Semantron 23 Summer 2023

Rent controls in London

rental property for existing tenants. This would be done as landlords would have less incentive to provide a quality service due to their diminishing profits. They would also be incentivized to encourage tenants to move out by reducing the quality of service. The difficulties of exiting fixed term tenancies would potentially encourage landlords as a collective to henceforth use assured shorthold tenancies which allows more flexibility but reduces tenants’ security, worsening the problems for those the apparent solution is trying the fix. An additional reduction in supply may arise if housing constructors, aware of this waning desire to rent out property, would halt construction efforts due to decreased demand for buy-to-let. With supply shortages increasing construction costs, demonstrated by a 9.6% increase in total construction costs forecast for 2022. 16 This further disincentive to build new homes is likely to lead to increasing house prices, again worsening the cost of accommodation in London, contrary to the freeze’s aim. A final argument against the implementation of a rent freeze is that the welfare of the landlords should be considered. There is a popular misperception that landlords are part of an elite extracting money from workers. In reality 60% of landlords in London only own one rental property and another 1/5 only own two. 17 A large portion of these landlords are elderly people using the rent as their retirement plan. A freeze on rent pricings would withhold money from those beyond retirement age who without increased rent income would see a substantial decrease in their real income due to the double-digit inflation. Work may be out of the question due to their age and consequently the remaining option would be for government assistance. If the government wanted to recover the cost, the tax increases would fall on the working age population who the renters largely are. Even with government assistance many of these people would suffer from reduced quality of life as the assistance would almost certainly be provided frugally. In conclusion, despite the seemingly obvious benefit of reducing costs for thousands during a period of high inflation, there are serious drawbacks. On balance, the policy would likely be more damaging than beneficial. As shown in examples such as Berlin, the imposition of rent freezes in London, even for a short two-year period, would be counterproductive. Atop of damaging the property rights that free markets are based on, it would limit the housing supply and worsen quality of life for elderly landlords and renters alike. It would cause market distortions with damaging longer-term effects. It may also impose costs on the rest of the UK that is not provided this apparent assistance or given a say in the London mayor’s actions.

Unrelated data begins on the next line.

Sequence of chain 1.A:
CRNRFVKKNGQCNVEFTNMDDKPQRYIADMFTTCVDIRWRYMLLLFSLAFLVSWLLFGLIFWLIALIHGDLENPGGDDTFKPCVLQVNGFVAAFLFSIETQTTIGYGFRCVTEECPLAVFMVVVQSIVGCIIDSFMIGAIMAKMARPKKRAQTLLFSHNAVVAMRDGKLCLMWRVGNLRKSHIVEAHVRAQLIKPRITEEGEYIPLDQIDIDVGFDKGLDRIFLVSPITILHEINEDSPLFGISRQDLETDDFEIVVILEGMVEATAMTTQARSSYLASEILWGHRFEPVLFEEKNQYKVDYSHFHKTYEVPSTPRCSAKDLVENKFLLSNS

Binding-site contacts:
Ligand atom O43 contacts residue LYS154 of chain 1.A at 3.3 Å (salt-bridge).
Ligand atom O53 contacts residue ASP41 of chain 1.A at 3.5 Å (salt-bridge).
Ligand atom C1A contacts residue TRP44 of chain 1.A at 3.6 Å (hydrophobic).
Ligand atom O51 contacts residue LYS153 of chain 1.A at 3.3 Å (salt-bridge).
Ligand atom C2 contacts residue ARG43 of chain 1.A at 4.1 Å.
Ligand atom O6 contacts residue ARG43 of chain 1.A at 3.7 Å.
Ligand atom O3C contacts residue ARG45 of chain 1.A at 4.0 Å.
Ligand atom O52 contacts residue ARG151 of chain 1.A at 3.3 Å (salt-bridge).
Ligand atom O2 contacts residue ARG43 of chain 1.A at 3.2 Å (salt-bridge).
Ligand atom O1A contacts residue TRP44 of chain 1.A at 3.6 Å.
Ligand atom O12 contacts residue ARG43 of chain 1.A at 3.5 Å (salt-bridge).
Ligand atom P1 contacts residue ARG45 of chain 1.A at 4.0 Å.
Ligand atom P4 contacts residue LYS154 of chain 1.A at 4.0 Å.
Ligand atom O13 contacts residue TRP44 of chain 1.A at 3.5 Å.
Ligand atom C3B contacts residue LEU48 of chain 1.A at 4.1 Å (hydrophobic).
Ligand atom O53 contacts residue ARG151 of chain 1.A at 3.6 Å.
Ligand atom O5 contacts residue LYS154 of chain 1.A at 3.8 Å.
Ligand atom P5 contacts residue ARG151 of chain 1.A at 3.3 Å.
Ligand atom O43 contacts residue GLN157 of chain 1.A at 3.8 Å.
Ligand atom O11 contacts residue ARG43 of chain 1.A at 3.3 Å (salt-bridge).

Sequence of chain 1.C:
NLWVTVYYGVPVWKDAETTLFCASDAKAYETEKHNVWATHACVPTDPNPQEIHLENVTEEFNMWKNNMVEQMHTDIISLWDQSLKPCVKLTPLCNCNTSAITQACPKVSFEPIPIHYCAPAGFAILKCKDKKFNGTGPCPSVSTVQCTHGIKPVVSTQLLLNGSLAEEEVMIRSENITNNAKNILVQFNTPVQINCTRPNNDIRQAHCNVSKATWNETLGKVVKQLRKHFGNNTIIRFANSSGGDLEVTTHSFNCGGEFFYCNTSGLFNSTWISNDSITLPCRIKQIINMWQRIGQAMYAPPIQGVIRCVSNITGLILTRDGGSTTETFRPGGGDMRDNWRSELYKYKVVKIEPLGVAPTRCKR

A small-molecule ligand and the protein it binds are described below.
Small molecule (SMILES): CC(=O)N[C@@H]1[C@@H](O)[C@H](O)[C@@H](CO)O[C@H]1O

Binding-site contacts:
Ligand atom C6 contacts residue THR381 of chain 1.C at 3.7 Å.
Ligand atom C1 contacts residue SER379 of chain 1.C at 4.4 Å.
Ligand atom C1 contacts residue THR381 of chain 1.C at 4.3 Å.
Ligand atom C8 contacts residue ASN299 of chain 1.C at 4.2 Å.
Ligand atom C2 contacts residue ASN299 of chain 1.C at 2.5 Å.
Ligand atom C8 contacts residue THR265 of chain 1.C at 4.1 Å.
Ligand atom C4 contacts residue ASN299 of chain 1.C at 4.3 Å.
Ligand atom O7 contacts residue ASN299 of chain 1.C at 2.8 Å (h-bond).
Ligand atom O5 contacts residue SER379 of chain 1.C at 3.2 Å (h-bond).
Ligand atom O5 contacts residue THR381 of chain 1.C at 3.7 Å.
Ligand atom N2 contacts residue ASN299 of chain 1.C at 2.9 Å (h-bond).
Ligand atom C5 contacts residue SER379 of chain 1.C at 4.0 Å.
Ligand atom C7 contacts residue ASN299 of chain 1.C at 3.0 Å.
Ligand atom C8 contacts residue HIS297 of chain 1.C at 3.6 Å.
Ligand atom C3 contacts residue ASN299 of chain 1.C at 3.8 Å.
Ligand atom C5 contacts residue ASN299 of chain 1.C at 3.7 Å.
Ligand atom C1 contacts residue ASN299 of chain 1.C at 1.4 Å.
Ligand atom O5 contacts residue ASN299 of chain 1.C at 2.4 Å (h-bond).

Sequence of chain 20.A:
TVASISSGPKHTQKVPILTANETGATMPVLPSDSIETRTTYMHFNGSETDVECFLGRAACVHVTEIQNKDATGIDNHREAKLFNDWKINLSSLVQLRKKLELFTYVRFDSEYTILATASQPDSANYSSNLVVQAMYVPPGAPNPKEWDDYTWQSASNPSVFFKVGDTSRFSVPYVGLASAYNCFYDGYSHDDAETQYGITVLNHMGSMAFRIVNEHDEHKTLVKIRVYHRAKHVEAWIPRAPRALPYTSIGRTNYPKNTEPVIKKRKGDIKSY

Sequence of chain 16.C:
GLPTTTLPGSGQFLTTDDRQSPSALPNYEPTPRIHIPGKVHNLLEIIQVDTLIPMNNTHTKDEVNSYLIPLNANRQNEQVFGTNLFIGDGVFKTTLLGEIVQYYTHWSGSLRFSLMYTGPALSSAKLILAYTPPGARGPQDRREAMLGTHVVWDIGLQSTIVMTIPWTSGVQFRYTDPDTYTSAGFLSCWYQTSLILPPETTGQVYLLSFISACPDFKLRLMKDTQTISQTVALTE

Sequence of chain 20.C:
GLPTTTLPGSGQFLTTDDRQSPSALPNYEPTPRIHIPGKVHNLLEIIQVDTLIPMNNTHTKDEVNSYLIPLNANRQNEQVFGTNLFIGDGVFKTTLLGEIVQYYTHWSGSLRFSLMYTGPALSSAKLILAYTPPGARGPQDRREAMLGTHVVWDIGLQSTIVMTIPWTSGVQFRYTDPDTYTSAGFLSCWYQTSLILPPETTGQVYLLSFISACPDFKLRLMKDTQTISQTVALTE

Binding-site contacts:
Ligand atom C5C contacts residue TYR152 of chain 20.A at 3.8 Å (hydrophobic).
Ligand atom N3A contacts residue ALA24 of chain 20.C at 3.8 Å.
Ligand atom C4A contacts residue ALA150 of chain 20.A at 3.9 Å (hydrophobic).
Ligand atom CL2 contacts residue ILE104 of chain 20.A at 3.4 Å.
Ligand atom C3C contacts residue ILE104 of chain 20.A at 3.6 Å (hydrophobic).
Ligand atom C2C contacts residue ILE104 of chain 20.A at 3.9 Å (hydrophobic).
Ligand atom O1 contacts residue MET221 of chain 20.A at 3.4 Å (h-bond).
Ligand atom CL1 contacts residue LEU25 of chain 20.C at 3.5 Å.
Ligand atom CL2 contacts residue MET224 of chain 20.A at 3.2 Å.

16 Construction materials cost increases reach 40-year high. news/news-opinion/construction-materials-cost-increases-reach-40-year-high 02/09/22. 17 The Economics of (Housing) Rent Controls. housing-rent-controls 02/09/22.


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